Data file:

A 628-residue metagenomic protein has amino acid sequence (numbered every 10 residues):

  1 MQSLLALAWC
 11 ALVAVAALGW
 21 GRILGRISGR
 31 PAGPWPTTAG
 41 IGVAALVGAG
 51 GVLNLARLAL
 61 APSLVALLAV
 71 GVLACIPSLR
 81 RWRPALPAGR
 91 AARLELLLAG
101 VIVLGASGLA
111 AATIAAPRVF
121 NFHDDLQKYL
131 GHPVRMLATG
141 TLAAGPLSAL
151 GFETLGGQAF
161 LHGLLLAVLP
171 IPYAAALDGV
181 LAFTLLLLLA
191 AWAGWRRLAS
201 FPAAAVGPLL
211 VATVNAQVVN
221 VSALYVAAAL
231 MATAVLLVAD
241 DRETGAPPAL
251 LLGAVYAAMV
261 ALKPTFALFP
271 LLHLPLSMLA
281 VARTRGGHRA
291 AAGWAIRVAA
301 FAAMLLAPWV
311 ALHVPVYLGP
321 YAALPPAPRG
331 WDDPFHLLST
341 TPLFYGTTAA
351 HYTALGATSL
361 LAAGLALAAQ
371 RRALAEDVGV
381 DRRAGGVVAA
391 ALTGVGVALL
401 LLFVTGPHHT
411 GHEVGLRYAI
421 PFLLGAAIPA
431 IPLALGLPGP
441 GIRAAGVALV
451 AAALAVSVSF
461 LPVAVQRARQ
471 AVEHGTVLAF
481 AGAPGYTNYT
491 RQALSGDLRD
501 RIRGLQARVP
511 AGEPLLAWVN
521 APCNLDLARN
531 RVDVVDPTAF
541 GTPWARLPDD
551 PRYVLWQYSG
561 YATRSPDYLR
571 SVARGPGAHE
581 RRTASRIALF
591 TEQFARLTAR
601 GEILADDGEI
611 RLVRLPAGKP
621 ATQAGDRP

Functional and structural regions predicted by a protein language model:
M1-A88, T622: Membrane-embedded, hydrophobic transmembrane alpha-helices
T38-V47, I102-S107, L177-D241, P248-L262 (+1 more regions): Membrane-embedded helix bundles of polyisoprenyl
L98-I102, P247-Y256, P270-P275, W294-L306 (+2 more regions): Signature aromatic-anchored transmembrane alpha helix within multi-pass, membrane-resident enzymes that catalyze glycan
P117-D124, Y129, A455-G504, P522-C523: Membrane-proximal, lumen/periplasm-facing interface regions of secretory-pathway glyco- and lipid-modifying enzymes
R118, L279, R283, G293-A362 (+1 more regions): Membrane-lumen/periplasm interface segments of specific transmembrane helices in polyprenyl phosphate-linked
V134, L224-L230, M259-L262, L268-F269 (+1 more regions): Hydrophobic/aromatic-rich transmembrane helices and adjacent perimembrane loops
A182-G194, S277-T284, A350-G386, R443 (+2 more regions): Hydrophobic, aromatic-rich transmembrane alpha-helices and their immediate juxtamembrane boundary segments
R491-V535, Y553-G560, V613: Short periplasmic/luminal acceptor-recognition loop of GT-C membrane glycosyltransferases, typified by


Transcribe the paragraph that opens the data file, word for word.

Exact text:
A 628-residue metagenomic protein has amino acid sequence (numbered every 10 residues):